“The ‘six degrees of separation’ (concept) for us is pretty common,” he continued. “A lot of things can be done based on analysis of your existing network. Then, you will have good confidence to predict what things will happen in the future.”

For example, some of his students predicted the outcome of last year’s presidential election based solely on how often President Barack Obama’s picture was downloaded.

The Army Research Laboratory funds INARC, which utilizes research of constantly-shifting networks. These systems are then transferred to be used by the Army itself. These networks of information can therefore serve as a vital tool in real-life situations.

Six is the magic number — or maybe not

It is evident that people and concepts are strategically connected throughout the globe. But where does the number six come in? It may appear to be a tiny number when dealing with the world’s seemingly infinite labyrinth of networks.

In theory, however, it checks out.

Sociologist Stanley Milgram decided to test this notion in 1967. He selected a random sample of Midwesterners and asked them to send packages to one stranger in Massachusetts. The trick was they couldn’t contact the person directly — they had to send packages to some of their acquaintances, who would send their packages to their acquaintances and so on, until the target was reached. The result? To successfully deliver the package, the average number of intermediates was between five and seven.

Columbia University professor Duncan Watts decided to apply this experiment to the 21st century. In 2001, he used 48,000 email chains in 157 countries to try to locate 19 target individuals via the Internet. It may not be a surprise at this point: In the end, the average number of connections was indeed six.

Based on his own research and studies, Han agrees.

“‘Six degrees of separation’ is pretty real, even with billions of people,” he said.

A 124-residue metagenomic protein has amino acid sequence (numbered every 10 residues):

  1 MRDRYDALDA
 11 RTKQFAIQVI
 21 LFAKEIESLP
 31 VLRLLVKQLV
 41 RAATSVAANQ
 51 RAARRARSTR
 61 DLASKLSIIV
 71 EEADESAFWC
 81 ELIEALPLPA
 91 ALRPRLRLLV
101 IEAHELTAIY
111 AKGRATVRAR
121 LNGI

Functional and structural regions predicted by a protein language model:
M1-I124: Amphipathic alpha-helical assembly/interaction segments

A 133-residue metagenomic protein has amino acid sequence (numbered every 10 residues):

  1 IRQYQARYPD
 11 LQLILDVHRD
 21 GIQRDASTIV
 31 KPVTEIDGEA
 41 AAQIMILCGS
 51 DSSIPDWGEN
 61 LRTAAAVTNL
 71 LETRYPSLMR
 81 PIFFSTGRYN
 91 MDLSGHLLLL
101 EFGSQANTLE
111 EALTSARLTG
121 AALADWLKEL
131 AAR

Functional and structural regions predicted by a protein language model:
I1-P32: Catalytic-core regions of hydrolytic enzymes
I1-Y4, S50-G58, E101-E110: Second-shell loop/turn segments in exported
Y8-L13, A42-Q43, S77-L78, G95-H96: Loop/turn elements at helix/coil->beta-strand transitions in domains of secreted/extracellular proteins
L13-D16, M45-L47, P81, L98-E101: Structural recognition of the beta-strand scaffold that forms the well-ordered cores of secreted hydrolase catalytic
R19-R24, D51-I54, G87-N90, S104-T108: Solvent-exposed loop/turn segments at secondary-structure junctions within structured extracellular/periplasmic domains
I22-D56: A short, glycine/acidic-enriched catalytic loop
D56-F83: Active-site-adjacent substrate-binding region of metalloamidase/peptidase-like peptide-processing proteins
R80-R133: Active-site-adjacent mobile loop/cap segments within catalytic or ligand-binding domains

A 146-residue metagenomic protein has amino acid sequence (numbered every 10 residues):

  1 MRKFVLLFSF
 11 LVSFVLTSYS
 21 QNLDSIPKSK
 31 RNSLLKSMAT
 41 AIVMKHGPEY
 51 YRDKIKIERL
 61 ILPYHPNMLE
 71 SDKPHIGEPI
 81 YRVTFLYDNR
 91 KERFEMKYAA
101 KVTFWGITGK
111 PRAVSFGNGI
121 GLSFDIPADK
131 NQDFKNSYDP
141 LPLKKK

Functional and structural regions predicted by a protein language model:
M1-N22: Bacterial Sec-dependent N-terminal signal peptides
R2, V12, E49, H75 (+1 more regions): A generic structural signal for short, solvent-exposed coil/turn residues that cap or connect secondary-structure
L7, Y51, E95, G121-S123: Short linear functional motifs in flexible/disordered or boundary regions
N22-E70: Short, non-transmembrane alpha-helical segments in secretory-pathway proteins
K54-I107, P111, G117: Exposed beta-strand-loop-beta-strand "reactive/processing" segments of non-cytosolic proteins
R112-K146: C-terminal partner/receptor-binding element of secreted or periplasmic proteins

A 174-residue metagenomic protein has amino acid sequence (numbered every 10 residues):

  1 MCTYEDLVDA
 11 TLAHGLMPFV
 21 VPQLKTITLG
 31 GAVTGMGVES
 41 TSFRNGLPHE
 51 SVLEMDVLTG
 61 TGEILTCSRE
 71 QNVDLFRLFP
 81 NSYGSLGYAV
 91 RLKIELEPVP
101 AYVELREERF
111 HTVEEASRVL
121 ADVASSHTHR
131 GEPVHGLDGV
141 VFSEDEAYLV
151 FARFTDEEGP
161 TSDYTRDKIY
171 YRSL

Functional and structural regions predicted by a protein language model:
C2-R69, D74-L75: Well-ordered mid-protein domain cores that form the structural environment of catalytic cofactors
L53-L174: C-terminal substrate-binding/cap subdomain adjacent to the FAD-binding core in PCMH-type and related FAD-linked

Regardless, the concept has its critics. Just like any scientific theory, it will never be truly possible to test it in full. In this case especially, there are so many variables and outliers that it is near impossible to identify all of them.

In terms of non-anthropogenic connections, there are many more gray areas. For example, Han gave the example of highways and airports as their own networks. To travel across the country, it is often necessary to switch highways at several different points — well over six — although they are all connected. For airports, on the other hand, you may reach your destination in only one or two flights, traveling thousands of miles in merely hours.

What about Kevin Bacon?

Finally, there is the popular culture game of “six degrees to Kevin Bacon.” This is the idea that Bacon is the center of the entertainment world, and that any actor or actress can be connected to Bacon through movie roles.

The Oracle of Bacon website allows you to enter the name of an actor to find their “Bacon number,” or how many links there are between them. For example, Matt Damon was in “Ocean’s Eleven” with David C. Roehm Sr., who was in “The Woodsman” with Bacon. Thus, Damon’s Bacon number is two.

For anyone itching to make more connections, there is The Wiki Game, which spits out two seemingly unrelated Wikipedia pages and gives a strict time limit for the player to link them together. The number of clicks varies depending on the game.

Whether a connection involves Bacon, another actor or anyone in the world, networks are everywhere. They can be discovered through the Internet, through the grapevine or not at all. Either way, someone on the other side of the globe may actually be much closer to you than you may think.

Reema can be reached at [email protected]

Editor’s note: A previous incorrectly stated Edward Snowden’s name as Eric Snowden. The Daily Illini regrets the error.